Adenosine 5'-triphosphate (ATP) is the main co-transmitter accompanying the release of acetylcholine from motor nerve terminals. Previously, we revealed the direct inhibitory action of extracellular ATP on transmitter release via redox-dependent mechanism. However, the receptor mechanism of ATP action and ATP-induced sources of reactive oxygen sources (ROS) remained not fully understood. In the current study, using microelectrode recordings of synaptic currents from the frog neuromuscular junction, we analyzed the receptor subtype involved in synaptic action of ATP, receptor coupling to NADPH oxidase and potential location of ATP receptors within the lipid rafts. Using subtype-specific antagonists, we found that the P2Y13 blocker 2-[(2-chloro-5-nitrophenyl)azo]-5-hydroxy-6-methyl-3-[(phosphonooxy)methyl]-4-pyridinecarboxaldehyde did not prevent the depressant action of ATP. In contrast, the P2Y12 antagonist 2-methylthioadenosine 5'-monophosphate abolished the inhibitory action of ATP, suggesting the key role of P2Y12 receptors in ATP action. As the action of ATP is redox-dependent, we also tested potential involvement of the NADPH oxidase, known as a common inducer of ROS. The depressant action of extracellular ATP was significantly reduced by diphenyleneiodonium chloride and 4-(2-aminoethyl)-benzenesulfonyl fluoride hydrochloride, two structurally different inhibitors of NADPH oxidase, indicating that this enzyme indeed mediates the action of ATP. Since the location and activity of various receptors are often associated with lipid rafts, we next tested whether ATP-driven inhibition depends on lipid rafts. We found that the disruption of lipid rafts with methyl-beta-cyclodextrin reduced and largely delayed the action of ATP. Taken together, these data revealed key steps in the purinergic control of synaptic transmission via P2Y12 receptors associated with lipid rafts, and identified NADPH oxidase as the main source of ATP-induced inhibitory ROS at the neuromuscular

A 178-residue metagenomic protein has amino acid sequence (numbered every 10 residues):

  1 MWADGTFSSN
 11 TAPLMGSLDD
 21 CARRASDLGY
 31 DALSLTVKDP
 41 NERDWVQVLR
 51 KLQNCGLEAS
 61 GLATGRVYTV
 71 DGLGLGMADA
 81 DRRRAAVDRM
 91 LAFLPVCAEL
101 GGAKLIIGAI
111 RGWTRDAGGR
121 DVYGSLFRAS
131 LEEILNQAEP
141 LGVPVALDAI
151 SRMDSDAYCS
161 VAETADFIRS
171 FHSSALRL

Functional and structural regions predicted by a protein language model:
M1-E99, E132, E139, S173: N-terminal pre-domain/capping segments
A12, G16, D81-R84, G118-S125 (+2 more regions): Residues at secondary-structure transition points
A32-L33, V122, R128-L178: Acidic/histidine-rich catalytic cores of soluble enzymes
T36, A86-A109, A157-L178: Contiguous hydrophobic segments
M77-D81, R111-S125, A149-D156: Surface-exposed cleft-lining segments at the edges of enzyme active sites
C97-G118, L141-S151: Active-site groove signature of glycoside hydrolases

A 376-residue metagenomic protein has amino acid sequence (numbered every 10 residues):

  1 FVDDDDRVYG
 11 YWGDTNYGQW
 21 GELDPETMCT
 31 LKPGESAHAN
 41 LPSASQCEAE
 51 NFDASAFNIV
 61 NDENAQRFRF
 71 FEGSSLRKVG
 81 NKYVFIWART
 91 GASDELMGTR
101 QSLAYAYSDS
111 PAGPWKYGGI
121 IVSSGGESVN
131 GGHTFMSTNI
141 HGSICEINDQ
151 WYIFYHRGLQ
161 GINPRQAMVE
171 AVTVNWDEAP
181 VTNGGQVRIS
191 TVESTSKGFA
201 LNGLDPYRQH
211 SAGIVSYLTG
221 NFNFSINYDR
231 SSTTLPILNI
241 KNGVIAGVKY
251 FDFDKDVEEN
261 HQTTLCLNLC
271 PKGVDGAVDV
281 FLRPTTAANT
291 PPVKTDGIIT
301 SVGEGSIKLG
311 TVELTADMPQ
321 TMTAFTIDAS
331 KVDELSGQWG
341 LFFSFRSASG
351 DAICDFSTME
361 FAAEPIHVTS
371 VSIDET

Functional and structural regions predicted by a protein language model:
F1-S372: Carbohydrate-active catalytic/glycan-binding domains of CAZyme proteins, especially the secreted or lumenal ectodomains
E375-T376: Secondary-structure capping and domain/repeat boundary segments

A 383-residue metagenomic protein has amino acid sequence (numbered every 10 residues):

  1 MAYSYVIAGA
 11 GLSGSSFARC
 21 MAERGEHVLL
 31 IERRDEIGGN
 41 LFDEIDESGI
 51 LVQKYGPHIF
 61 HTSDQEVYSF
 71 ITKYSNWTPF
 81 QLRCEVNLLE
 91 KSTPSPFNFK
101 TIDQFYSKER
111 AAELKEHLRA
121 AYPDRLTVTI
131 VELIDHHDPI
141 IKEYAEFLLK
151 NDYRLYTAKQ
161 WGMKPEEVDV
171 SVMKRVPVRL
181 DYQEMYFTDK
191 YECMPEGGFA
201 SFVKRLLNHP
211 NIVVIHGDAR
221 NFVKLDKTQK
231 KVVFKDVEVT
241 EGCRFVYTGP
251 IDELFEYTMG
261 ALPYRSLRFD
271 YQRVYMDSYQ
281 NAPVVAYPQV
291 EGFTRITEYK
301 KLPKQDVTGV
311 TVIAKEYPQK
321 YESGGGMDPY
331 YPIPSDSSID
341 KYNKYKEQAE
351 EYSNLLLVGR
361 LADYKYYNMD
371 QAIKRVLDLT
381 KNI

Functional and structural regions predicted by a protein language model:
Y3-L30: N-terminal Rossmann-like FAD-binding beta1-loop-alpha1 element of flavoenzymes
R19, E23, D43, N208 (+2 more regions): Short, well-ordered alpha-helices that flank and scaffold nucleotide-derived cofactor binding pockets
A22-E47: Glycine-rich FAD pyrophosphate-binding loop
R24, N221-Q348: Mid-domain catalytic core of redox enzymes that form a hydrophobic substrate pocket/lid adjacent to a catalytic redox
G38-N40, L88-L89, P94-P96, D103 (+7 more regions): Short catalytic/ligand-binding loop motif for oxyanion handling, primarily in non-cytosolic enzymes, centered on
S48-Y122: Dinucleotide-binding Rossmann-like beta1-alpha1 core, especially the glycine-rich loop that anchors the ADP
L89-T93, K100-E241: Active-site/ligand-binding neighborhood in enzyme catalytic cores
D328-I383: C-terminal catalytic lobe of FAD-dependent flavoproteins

11. Antiviral Activity and Possible Mechanism of Action of Constituents Identified in Paeonia lactiflora Root toward Human Rhinoviruses

    PubMed Central

    Ngan, Luong Thi My; Jang, Myeong Jin; Kwon, Min Jung; Ahn, Young Joon

    2015-01-01

    Human rhinoviruses (HRVs) are responsible for more than half of all cases of the common cold and cost billions of USD annually in medical visits and missed school and work. An assessment was made of the antiviral activities and mechanisms of action of paeonol (PA) and 1,2,3,4,6-penta-O-galloyl-β-D-glucopyranose (PGG) from Paeonia lactiflora root toward HRV-2 and HRV-4 in MRC5 cells using a tetrazolium method and real-time quantitative reverse transcription polymerase chain reaction and enzyme-linked immunosorbent assay. Results were compared with those of a reference control ribavirin. Based on 50% inhibitory concentration values, PGG was 13.4 and 18.0 times more active toward HRV-2 (17.89 μM) and HRV-4 (17.33 μM) in MRC5 cells, respectively, than ribavirin. The constituents had relatively high selective index values (3.3–>8.5). The 100 μg/mL PA and 20 μg/mL PGG did not interact with the HRV-4 particles. These constituents inhibited HRV-4 infection only when they were added during the virus inoculation (0 h), the adsorption period of HRVs, but not after 1 h or later. Moreover, the RNA replication levels of HRVs were remarkably reduced in the MRC5 cultures treated with these constituents. These findings suggest that PGG and PA may block or reduce the entry of the viruses into the cells to protect the cells from the virus destruction and abate virus replication, which may play an important role in interfering with expressions of rhinovirus receptors (intercellular adhesion molecule-1 and low-density lipoprotein receptor), inflammatory cytokines (interleukin (IL)-6, IL-8, tumor necrosis factor, interferon beta, and IL-1β), and Toll-like receptor, which resulted in diminishing symptoms induced by HRV. Global efforts to reduce the level of synthetic drugs justify further studies on P. lactiflora root-derived materials as potential anti-HRV products or lead molecules for the prevention or treatment of HRV. PMID:25860871

  12. Antiviral activity and possible mechanism of action of constituents identified in Paeonia lactiflora root toward human rhinoviruses.

    PubMed

    Ngan, Luong Thi My; Jang, Myeong Jin; Kwon, Min Jung; Ahn, Young Joon

    2015-01-01